Another type of theft is theft by extortion. A person obtains property by extortion when he compels or induces another person to deliver such property to himself or to a third person by means of instilling in him a fear that, if the property is not so delivered, the actor or another will:
- Cause physical injury to some person in the future; or
- Cause damage to property; or
- Engage in other conduct constituting a crime; or
- Accuse some person of a crime or cause criminal charges to be instituted against him; or
- Expose a secret or publicize an asserted fact, whether true or false, tending to subject some person to hatred, contempt or ridicule; or
- Cause a strike, boycott or other collective labor group action injurious to some person’s business; except that such a threat shall not be deemed extortion when the property is demanded or received for the benefit of the group in whose interest the actor purports to act; or
- Testify or provide information or withhold testimony or information with respect to another’s legal claim or defense; or
- Use or abuse his position as a public servant by performing some act within or related to his official duties, or by failing or refusing to perform an official duty, in such manner as to affect some person adversely; or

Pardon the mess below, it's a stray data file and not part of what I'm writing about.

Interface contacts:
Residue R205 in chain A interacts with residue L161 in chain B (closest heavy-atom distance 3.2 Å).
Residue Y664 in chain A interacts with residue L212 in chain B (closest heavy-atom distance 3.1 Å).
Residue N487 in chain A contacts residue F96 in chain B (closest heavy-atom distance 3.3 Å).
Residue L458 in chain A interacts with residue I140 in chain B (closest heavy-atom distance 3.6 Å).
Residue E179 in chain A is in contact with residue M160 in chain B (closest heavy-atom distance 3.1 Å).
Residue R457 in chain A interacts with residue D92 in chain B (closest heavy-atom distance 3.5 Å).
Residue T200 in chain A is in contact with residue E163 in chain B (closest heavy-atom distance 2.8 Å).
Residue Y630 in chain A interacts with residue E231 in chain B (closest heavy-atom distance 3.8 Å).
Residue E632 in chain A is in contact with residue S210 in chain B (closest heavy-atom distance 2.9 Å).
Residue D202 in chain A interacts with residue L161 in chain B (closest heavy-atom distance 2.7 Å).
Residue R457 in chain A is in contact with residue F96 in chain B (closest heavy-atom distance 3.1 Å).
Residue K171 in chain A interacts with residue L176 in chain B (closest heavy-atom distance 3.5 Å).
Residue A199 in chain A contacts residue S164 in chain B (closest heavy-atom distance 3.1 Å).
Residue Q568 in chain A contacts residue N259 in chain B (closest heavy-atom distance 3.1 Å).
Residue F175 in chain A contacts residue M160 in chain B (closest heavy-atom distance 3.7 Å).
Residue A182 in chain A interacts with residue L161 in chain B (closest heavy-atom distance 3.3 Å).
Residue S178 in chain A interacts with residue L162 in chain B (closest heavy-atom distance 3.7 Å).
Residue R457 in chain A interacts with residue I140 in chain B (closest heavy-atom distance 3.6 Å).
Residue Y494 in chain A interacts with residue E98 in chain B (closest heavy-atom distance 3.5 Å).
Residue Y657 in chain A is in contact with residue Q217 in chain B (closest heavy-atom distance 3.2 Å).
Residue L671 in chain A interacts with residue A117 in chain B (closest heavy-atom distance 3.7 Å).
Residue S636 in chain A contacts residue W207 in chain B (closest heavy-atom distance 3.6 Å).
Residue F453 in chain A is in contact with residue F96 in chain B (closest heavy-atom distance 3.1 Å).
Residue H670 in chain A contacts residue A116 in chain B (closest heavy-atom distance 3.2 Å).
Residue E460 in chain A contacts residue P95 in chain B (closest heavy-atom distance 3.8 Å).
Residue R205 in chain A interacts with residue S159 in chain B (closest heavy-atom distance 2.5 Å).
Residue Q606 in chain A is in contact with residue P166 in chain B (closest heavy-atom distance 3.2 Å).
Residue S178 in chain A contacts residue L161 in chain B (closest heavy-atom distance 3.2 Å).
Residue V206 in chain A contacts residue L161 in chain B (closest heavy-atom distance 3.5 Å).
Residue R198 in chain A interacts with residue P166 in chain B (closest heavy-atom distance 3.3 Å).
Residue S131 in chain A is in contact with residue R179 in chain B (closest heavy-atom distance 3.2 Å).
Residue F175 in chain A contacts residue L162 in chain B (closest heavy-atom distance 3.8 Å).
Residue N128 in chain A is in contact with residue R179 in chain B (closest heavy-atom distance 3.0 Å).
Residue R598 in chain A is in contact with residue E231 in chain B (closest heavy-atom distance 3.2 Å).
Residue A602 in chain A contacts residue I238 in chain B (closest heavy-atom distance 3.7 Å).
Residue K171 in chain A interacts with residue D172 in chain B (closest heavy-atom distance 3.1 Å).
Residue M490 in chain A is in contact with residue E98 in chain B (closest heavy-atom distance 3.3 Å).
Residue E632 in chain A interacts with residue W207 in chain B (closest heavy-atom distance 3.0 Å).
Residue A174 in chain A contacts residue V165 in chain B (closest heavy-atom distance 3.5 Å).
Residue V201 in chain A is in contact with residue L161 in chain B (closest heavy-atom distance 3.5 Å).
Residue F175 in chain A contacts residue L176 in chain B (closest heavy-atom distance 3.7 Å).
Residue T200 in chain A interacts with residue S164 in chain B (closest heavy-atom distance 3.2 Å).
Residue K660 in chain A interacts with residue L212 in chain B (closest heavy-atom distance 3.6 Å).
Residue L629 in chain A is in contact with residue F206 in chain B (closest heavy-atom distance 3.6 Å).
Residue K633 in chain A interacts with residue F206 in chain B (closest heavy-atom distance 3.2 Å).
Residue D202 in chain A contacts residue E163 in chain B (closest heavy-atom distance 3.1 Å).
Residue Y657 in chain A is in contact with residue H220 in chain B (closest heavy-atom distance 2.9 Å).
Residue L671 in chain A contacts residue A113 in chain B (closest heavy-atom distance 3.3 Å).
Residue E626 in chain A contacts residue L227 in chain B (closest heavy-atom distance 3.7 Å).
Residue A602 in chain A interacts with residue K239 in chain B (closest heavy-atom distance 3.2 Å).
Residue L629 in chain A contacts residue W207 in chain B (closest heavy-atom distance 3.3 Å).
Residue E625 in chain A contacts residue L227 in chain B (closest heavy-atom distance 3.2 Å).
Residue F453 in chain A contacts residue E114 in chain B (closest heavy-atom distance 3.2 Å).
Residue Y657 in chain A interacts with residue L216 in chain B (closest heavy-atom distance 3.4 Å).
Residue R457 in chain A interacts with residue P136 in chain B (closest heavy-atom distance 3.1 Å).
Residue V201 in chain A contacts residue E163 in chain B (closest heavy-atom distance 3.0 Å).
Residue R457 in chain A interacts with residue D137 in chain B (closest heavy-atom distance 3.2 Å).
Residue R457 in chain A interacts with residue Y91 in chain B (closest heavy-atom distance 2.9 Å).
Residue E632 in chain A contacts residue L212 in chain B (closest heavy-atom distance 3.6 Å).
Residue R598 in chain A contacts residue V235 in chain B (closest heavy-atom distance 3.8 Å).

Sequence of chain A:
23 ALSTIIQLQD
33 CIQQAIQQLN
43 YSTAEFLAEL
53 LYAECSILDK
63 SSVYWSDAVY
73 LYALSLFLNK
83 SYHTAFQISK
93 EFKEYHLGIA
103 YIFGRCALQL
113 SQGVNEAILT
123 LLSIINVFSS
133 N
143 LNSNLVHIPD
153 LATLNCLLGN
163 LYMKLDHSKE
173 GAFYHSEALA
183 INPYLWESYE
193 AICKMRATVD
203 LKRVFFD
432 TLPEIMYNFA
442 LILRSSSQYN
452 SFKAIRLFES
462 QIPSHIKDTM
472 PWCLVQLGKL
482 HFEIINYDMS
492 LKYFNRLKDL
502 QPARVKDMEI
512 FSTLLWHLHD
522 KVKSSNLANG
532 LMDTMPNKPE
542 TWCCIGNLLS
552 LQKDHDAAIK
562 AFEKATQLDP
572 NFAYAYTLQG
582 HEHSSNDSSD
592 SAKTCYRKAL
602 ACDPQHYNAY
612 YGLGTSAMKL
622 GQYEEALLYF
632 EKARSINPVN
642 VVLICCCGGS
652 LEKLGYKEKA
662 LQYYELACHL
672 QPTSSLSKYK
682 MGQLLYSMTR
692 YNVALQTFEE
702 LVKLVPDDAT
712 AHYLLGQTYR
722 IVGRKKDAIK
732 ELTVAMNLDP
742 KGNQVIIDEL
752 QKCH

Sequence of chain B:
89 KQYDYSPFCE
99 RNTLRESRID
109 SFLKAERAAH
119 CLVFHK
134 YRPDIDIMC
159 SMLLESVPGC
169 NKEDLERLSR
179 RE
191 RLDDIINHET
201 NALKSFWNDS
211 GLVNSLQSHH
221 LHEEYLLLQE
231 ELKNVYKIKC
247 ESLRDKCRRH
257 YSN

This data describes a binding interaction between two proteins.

- Perform any other act which would not in itself materially benefit the actor but which is calculated to harm another person materially with respect to his health, safety, business, calling, career, financial condition, reputation or personal relationships.
Theft may be committed by exercising unauthorized control, which occurs when a person knowingly takes or exercises unauthorized control over, or makes an unauthorized transfer of an interest in, the property of another person, with the intent of depriving the owner thereof.
Simply possessing stolen property may even rise to the level of a theft. A person commits theft when he knowingly receives, retains, conceals, obtains control over, possesses, or disposes of stolen property, knowing the property to have been stolen or under such circumstances as would reasonably induce him to believe that the property was stolen, and